After landing in LA, the boys are loaded into a white van for sightseeing. They’re treated to a baseball game so they can see their countryman Hyun-jin Ryu pitch for the Dodgers and then do some touristing. But as it gets dark, their manager makes an excuse to pull off into a parking lot and leave the car. All of a sudden some scary looking, extremely stereotypical, right from the movies black men--real American thugs!--bust into the van, kidnapping BTS!

And BTS are terrified.
The thugs drive them to what looks like an abandoned warehouse and force them inside. Telling them to handover their phones and take off their shoes and hats. And then… they play a message. BTS: Welcome to your American Hustle Life bootcamp!
Jet lagged, disoriented, and facing a massive cultural and language barrier, will BTS make it through 8 episodes of this?! (Yes, with flying colors.)

The next morning we’re all introduced to the hip hop tutors: Tony Jones, Nate Walka, and Dante Evans. Three black men who are going to teach BTS about what it really means to work that American hustle. We’ll get to know them quite well over the next 8 episodes but first--BTS get a lesson with the legendary Coolio!

(L-R: Dante, Nate, Tony.)

Yes, “Gangster’s Paradise” Coolio. And Coolio does not fuck around. This is where American Hustle Life really won me over. Knowing how shallowly the hip hop aesthetic has been imported to Korea, it would have been very easy for the production crew to edit Coolio for laughs or for Coolio himself to have phoned the appearance in. But that’s not what happened.

BTS, still uneasy and disoriented, is flustered by Coolio’s harsh questioning. What did they know about hip hop history? V, the group’s oddball, misreading the room, tries to puncture the serious mood with a joking, “Turn it up!” and is immediately punished with 25 push-ups. “Quit playing with me,” snaps Coolio. “If it wasn’t for hip hop, I’d be dead or in jail.” Episode two picks up with the tense introductory scene. “So, basically, y’all don’t know shit about hip hop,” says Coolio. And he’s not wrong. Aside from the group’s two main rappers, quick witted Rap Monster, the leader, who taught himself English watching television, and sleepy-eyed Suga (pronounced Shu-ga, like sweet, sweet candy), the rest of the group really doesn’t know much about hip hop. So, Coolio-Hyungnim gives them two assignments: 1) Figure out the answer to an important hip hop history question. 2) Perform a song for their neighbors in the working class neighborhood they’re staying in. He divides them into three teams: Rap Monster and V (“Brain, you’re with clown.”); the older pair, Suga and Jin; and then the youngsters, J-Hope, Jimin, and Jungkook.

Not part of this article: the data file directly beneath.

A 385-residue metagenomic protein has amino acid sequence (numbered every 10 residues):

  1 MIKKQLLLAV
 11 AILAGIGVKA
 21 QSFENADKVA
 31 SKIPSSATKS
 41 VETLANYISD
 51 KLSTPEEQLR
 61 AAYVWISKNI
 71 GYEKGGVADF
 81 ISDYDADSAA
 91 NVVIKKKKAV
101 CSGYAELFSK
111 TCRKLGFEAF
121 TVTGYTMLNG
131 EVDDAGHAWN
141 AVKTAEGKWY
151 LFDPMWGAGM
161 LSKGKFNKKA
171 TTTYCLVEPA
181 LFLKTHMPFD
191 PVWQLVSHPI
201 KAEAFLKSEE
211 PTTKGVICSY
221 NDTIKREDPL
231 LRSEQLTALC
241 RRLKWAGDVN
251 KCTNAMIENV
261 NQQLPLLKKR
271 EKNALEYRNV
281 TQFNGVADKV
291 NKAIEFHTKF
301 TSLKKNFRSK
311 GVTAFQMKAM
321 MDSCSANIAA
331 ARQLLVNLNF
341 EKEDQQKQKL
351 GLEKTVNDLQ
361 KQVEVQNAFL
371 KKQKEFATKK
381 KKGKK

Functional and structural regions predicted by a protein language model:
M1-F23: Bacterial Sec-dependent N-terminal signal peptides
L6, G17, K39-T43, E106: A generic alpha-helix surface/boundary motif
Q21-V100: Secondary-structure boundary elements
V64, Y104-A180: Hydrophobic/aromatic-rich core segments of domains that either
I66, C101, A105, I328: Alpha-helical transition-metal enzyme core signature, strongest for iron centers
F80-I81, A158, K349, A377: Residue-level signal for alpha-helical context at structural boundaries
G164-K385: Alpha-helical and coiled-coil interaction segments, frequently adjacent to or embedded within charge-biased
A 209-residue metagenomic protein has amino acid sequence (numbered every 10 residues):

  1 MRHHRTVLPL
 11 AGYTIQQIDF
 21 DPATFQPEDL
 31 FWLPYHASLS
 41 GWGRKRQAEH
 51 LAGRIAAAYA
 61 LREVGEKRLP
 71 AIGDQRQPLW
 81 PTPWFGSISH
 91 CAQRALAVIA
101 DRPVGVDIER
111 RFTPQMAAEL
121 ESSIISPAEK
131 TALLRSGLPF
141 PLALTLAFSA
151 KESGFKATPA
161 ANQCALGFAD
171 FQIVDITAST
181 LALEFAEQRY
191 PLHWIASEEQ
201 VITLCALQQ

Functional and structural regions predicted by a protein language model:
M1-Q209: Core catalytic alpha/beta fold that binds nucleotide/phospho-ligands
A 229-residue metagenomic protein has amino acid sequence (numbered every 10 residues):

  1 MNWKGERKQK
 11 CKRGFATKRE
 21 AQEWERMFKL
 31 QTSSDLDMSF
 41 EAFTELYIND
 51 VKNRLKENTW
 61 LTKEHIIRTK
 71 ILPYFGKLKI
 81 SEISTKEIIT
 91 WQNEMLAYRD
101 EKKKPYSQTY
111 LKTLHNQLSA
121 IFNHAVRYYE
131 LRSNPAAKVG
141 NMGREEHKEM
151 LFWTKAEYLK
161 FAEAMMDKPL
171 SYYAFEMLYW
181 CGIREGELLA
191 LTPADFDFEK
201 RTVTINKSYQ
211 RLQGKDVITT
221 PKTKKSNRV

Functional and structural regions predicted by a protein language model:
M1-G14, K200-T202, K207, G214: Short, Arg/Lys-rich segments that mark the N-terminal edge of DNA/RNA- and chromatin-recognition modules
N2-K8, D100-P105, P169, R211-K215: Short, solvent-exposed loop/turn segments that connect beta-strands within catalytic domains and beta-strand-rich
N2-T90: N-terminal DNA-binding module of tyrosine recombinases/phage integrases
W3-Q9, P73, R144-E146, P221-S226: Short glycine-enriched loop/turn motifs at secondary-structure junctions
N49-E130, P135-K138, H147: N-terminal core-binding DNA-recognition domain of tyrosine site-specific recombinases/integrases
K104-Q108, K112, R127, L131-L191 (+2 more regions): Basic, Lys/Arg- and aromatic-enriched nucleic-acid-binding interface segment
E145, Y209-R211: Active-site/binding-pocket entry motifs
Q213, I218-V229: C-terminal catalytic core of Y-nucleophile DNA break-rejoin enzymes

After some rehearsals with their tutors, the three teams head out into the neighborhood to greet their neighbors with rice cakes and a performance. We’re treated to very entertaining scenes of BTS wandering around and awkwardly knocking on doors trying to explain what it is they’re doing. Unsure of themselves in this unfamiliar country, they cluster in twos and threes on the sidewalk, sending their fearless leader Rap Monster up to do the talking.

(The always be-buckethatted J-Hope getting his point across with a handful of phrases.)
And as a side note, I found it particularly interesting to watch Rap Monster struggle with his English. I identified a lot with his struggles in trying to speak to regular neighborhood Americans--one little old lady thought he was delivering takeout--because of my own struggles in learning Japanese via television. There’s comes a point when you know enough to be aware of your deficiencies in communicating and you become self-conscious and find it more difficult to get the words out. The other members of BTS, with far less language fluency, sometimes had an easier time getting their point across. RapMon, I feel you, bro. I’ve been there. In the end, it’s an unfair contest. Coolio, whether he had intended to or not, placed the three best performers in the same group. J-Hope, Jimin, and Jungkook are not only the best dancers in BTS but J-Hope and Jungkook in particular are the most naturally charismatic performers and the three do a charming dance to that timeless classic, the Sugar Hill Gang’s “Rapper’s Delight”. It’s impossible not to start dancing yourself when you hear it and the light, breezy dance--led by J-Hope--needed no words to convey the sense of fun.
Suga and Jin, on the other hand, do a tepid, self-conscious version of “Fight the Power” that sounds more like they will be rolling over and giving into power and the Brain Trust team does a tentative, out-of-sync “Coolin’” that’s more lukewarm than anything else. Coolio has his work cut out for him. To teach a group of Korean boys about the context of American hip hop that exists underneath the blingy version that’s exported--it’s not easy. And it takes willingness to see beyond stereotype on both sides. After all 3 teams get their questions right, he declares “Boys 2 Men”--the J-Hope, Jungkook, Jimin team--the winners of the contest and treats them to a dinner out.